A not-so-traditional Christmas
Happy New Year!
I hope your holiday season was full of health and happiness, and if you're still celebrating (like us Ukrainians), may your stamina be strong (Old New Year's Day is today, but the celebrations aren't done yet!).
I've been in Chernivtsi, my new home, for a couple days after spending time in the Carpathian Mountains. I can't wait to share more about my Orthodox Christmas experience (carolers everywhere you look, dinners where the dishes don't stop coming, homebrew, and so much more), so stay tuned for a future post.
But before I tell you all about Ukrainian Christmas, I want to tell you about Dec. 25 Christmas, my first one away from friends and family.
In previous posts, I briefly talked about the Lviv Christmas market, which opened at the start of December. There are wooden kiosks lining the walkway in front of the opera house as well as in Rynok Square where you can buy food, drinks, and souvenirs.
Because of the market and because of the decorations around town (decorated trees, garland, sparkly everything), the feeling of holiday spirit in Lviv has been strong, which I wrote about last month for What's On Kyiv. And since the feeling is constant, you kind of forget what you're actually supposed to celebrate, and when. It's nice this way though — people are free to celebrate what they want and when they want to. It also made it easier to be away from family and friends, I guess because at times I forgot it was Christmas. It just felt like some new weeks-long holiday.
It was also the first Christmas away from home for the other Canadians I'm here with. We tried to keep some of our usual style of celebration the same — getting together with family/friends for good food and good times — but we also celebrated somewhat unconventionally to try to distract ourselves.
Back in November when I visited family in their village with my sister, they gave me lots of preserves to take home, including beets, which I had yet to use. And since i was moving out of Lviv within a couple weeks, I knew I couldn't let them go to waste. And so, on Christmas Eve, I made borscht for my first time.
Me cooking. Unconventional indeed. (Just kidding — when I want to I can do an OK job, especially after receiving so many delicious preserves from my family.)
The borscht was delicious, if I do say so myself. I served it to my friends in the evening and they agreed. Beginners luck, perhaps.
In the evening, I went to mass at the Lviv Latin Cathedral. I figured it would be busy, but I didn't realize just how busy — 15 minutes before it started there was a lineup to get in. And once inside, hundreds and hundreds of people filled the church. It was unlike anything I've ever experienced. Whether you're religious or not, you would have felt inspired seeing that many people together in one place.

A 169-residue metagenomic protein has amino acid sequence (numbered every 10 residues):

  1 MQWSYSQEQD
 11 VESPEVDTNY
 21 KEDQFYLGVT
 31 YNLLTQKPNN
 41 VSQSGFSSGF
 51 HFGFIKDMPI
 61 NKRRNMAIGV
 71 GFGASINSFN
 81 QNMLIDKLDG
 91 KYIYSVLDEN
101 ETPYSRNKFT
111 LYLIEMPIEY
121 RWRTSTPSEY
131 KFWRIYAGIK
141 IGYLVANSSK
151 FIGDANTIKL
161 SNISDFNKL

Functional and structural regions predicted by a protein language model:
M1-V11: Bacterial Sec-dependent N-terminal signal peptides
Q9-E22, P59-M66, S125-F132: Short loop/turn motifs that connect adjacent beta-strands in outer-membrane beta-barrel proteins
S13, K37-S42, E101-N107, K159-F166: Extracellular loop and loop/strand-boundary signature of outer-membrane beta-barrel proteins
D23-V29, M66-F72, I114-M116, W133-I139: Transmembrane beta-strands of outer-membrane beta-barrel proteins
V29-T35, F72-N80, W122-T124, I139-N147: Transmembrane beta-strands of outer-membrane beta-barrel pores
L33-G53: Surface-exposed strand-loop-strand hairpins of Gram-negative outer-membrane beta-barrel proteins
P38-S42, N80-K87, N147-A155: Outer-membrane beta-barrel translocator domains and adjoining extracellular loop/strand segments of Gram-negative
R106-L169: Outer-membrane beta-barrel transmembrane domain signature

After mass, I walked Rynok Square with a couple friends. Then, since our day was beginning to be a little too much like our typical Christmas celebrations back home, we went to Pravda Beer Theatre for what my friend Hannah called the traditional 12-meatless dishes — beer and more beer. (Don't worry. We didn't get out of hand.)
After listening to some live Christmas music and having a couple of our favourite sour beers, we called it a night. The next morning, hours before my family would get up in Canada (I am eight hours ahead of them), I slept in then went for a walk around Rynok Square. Saint Nick was there, people were singing carols, and an orchestra wearing Santa hats played.
I then took myself out for a special Christmas breakfast, because I didn't feel like oatmeal yet again, to Cukor, a popular and delicious breakfast-all-day spot (and one of the few places you can get good pancakes, with syrup yet). I got there at just the right time as I got the last table, and I had a wonderful cappuccino and pancakes while starting a new book (Franny and Zooey by J. D. Salinger).
Once home, I sent out a few Christmas messages then went to a friend's place with the other Canadians for food (borscht and cheese and meat and homemade cookies sent from Canada) and movies (Elf and The Grinch) and drinks (leftover cider we didn't get through at our dance ensemble's Christmas/New Year's party).
We took a break from each other for a couple hours to talk to our family then we regrouped in the evening for a not-exactly-traditional Christmas dinner, pizza. Then we walked Rynok Square, as we love to do, and handed out some extra Christmas baking family sent.
It wasn't a traditional celebration, per say, but all the main things were there — friends, (new) family, gift giving and receiving (I gave borscht and received cookies), and fun.